Optimum Shroud Line Length for 50 cm Parachutes
Ryan Coleman
NAR #59361

Objectives

The primary objective of this work was to test what shroud line length provided the most drag and descended the slowest for 50 cm parachutes. In this process, I also hoped to observe that parachutes with excessively short shroud lines descend faster, verifying the process of reefing parachutes.

Experimental Setup

For this project I made 5 indentical parachutes of dry cleaner's bag material. The only difference was in the length of the shroud lines, measured from parachute edge to the snap swivel. I established the following naming conventions to use throughout this report:

Name Individual Shroud Line Lengths Length / Parachute Diameter
A 37.5 cm 0.75
B 50 cm 1.0
C 62.5 cm 1.25
D 75 cm 1.5
E 100 cm 2.0

 

Each parachute would be dropped 10 times each attached to 23.7 grams of weight. I used a balcony and a window both contained inside Piqua High School to conduct the drop tests. At the time the tests were conducted, the building had been setting empty for several years and had little or no air movement. The temperature in the building, although not measured, was approximated at 20' C.
The two drop zones were 5 meters and 11 meters high respectively. A stopwatch with hundreth of a second accuracy was used to time them from release to touchdown. A fishing pole with a snap swivel attached in place of a hook was used to pull the parachutes back up to be dropped again. A 2 meter piece of wood had a clothespin attached at one end with a wire which could be pulled to release the parachutes. Each parachute would be put into the clothespin at its center. Time would be taken for the parachute to stop swaying, since this could affect the drop. When a signal was given, the parachute would be dropped, timed, and then hoisted back up.

Results

Here are the results from the 11 meter drop zone:

  A B C D E
1 5.00 5.09 4.81 5.28 5.00
2 4.53 5.16 4.81 5.13 4.91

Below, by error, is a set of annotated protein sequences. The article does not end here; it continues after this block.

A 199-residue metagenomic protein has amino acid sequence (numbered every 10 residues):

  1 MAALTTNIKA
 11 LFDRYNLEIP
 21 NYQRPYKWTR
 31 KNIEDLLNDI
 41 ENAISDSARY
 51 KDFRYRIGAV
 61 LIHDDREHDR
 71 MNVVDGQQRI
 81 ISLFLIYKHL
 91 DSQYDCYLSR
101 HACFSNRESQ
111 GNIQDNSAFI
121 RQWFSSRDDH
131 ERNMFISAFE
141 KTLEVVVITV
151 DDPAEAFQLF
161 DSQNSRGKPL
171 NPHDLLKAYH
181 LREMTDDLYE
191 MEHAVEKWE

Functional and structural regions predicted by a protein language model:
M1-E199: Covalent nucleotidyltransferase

3 3.84 5.25 5.22 5.66 5.07
4 4.32 5.94 4.81 5.32 5.34
5 5.07 4.72 4.75 5.03 5.25
6 5.25 5.03 5.40 5.50 5.09
7 5.34 5.00 5.09 5.19 5.32
8 5.72 5.25 5.22 5.66 5.35
9 5.19 5.16 4.85 5.16 5.69
10 4.72 4.56 4.91 5.65 5.78

Average

4.898

5.116

4.987

5.358

5.28

 

Here are the results from the 5 meter drop tests

  A B C D E
1 2.85 1.91 2.16 2.1 2.31
2 2.31 2.28 2.65 2.25 2.16
3 2.16 2.62 2.09 2.75 2.84
4 1.84 2.03 2.47 2.53 2.16
5 2.47 2.34 2.40 2.62 2.22
6 2.65 2.25 2.34 2.63 2.16
7 2.25 2.78 2.53 2.12 2.53
8 2.00 2.28 2.16 2.66 2.40
9 2.31 2.37 2.07 2.66 1.88
10 2.28 2.34 2.47 2.25 2.41

Average

2.312

2.32

2.334

2.457

2.307

 

 

Also of value would be observations made while the parachutes fell. The shorter length shroud lines of parachute A and to some extent B made the parachute very unstable and oscillate violently, which decreased their time aloft. Parachutes C and D had enough length to let the parachutes open up fully and cause the most drag. At times, Parachute E's shroud lines could be observed pulling down on the rim of the parachute, obvious that their weight had overcome the advantage of length.

Conclusions

This report fulfilled both objectives. I observed from the data that Parachute D provided the longest time aloft in both sets of drop tests. I also verified that reefing parachutes, or using parachutes with short shroud lines will result in quicker descent time. Of course, we can only be scientifically sure of the 1.5 x Parachute Diameter shroud line length being optimum for parachutes 50 cm in diameter and carrying 23.7 grams of weight.

Materials Used

 

Spool of Thread $0.75
5 Snap Swivels $1.00
Lead Weights $0.50
Tape Dots $0.10
Dry Cleaner's Bag $0.25
Total $2.60


Materials on hand used were scissors, board, clothespin, fishing pole, stopwatch, clipboard, and Piqua High School.

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